Before looking at life in detail, it’s important to think about names, the field of taxonomy. Taxonomy is a formalized procedure for classifying and naming life forms. This is not at the forefront of science these days, yet nomenclature always plays a central role in science. This is because scientists can’t talk about objects in nature without naming them.
The Importance of Taxonomy in Science
Scientists not only have to name every kind of organism, but also they have to be able to name all the different parts of organisms. They can’t communicate in a chaotic way, where they have their own set of terms. They have to be able to communicate with other scientists.
Another reason why nomenclature is important is that sometimes you can’t recognize a new phenomenon unless you have a name for it.
This is a transcript from the video series The Joy of Science. Watch it now, on Wondrium.
The Linnaean System
The Linnaean system is the way that scientists arrange and describe and catalog living things. It is a hierarchical classification, much like the way an address works. When you write a letter to somebody, you give an address from top to bottom. The Linnaean system works exactly the same way. You define a kingdom, a phylum, a class, an order; then a family, a genus, and a species.
For example, humans are in the kingdom of animals. We’re in the phylum of chordates, the sub-phylum of vertebrates, that is all the animals with bony backbones. We’re in the class of mammals, the order of primates, the family of hominids, the genus Homo, and the species sapiens.
The common shorthand, when dealing with this very complex nomenclature system, is to just cite the genus and species; it’s what’s called binomial nomenclature. So, for example, humans are members of Homo sapiens: Homo being the genus, sapiens being the species.
Learn more about the evolution of life.
A Matter of Species
The matter of species in taxonomy is not a simple one. It’s not always easy to tell what a species is. The simplest definition, that people have used for a long time, is that if two organisms can mate and produce fertile offspring, they’re of the same species.
That sounds simple enough, but what’s a species? How do you define it? Nature does what nature wants to do; it doesn’t conform to our definitions. Nature is much more complex, and that’s why nomenclature can be very complex. Of course, this situation gets even more complex when you look at fossils.
The fossil record is filled with objects that vary one from another in subtle ways. Are they different species? Are they the same? Could they have interbred? Who knows? You have to use taxonomy, various forms of morphology, the shape of those fossils, and make your best guess—and qualify it, because nature is what nature is.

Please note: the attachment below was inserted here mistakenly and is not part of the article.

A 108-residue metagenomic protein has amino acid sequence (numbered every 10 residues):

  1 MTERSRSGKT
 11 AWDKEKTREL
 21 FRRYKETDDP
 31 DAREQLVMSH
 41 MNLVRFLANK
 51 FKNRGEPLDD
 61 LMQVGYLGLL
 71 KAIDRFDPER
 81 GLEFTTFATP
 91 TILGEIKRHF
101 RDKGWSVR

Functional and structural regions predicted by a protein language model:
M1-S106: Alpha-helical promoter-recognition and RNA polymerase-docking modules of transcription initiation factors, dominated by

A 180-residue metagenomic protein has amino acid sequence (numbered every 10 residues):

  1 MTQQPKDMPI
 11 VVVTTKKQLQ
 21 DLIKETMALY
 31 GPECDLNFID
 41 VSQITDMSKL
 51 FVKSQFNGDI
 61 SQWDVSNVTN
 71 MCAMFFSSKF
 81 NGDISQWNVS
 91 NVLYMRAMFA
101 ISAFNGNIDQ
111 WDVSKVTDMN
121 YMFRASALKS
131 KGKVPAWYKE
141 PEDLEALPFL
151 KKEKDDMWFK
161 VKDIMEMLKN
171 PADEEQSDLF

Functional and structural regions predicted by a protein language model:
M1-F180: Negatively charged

Learn more about the competing theories about how evolution occurs.
Estimating the Number of Species
In terms of living things, all life can, in one way or another, be classified according to the Linnaean system. At present, there are about 1.8 or 1.9 million known species; but how many species are there in the world that haven’t been identified?
It’s difficult to estimate, but one way of doing it is to plot the number of known species versus time. For example, the number of birds in 1800, and 1810, and 1820, and so forth, versus time; you see a gradual increase and a leveling-off. Once you see that leveling-off, you know you’re getting close to the number of total species.
This implies that there’s been a constant looking for birds, mammals, or some other group. But some types of organisms are tremendously underrepresented, because no one’s looked for them; microbes in particular, tiny single-celled organisms, and very small, microscopic, organisms that are multicelled.
People have conducted exhaustive tests on small plots of land, just to see how many species there are; and it turns out, we may not know very much at all about life on Earth.
Common Questions about Taxonomy: How to Name and Classify the Living Things
The Linnaean system is the way that scientists arrange and describe and catalog living things. They define a kingdom, a phylum, a class, an order; then a family, a genus, and a species. Humans are in the kingdom of animals. We’re in the phylum of chordates, the sub-phylum of vertebrates, that is all the animals with bony backbones. We’re in the class of mammals, the order of primates, the family of hominids, the genus Homo, and the species sapiens.
When dealing with very complex nomenclature systems in taxonomy, a shorter naming method is used, which is called binomial nomenclature. In this type of naming, only genus and species are considered. For example, humans are members of Homo sapiens. Homo indicates the genus and sapiens indicates the species.
The simplest definition, that people have used for a long time, is that if two organisms can mate and produce fertile offspring, they’re of the same species. However, the nature and the nomenclature process are much more complex than this simple definition.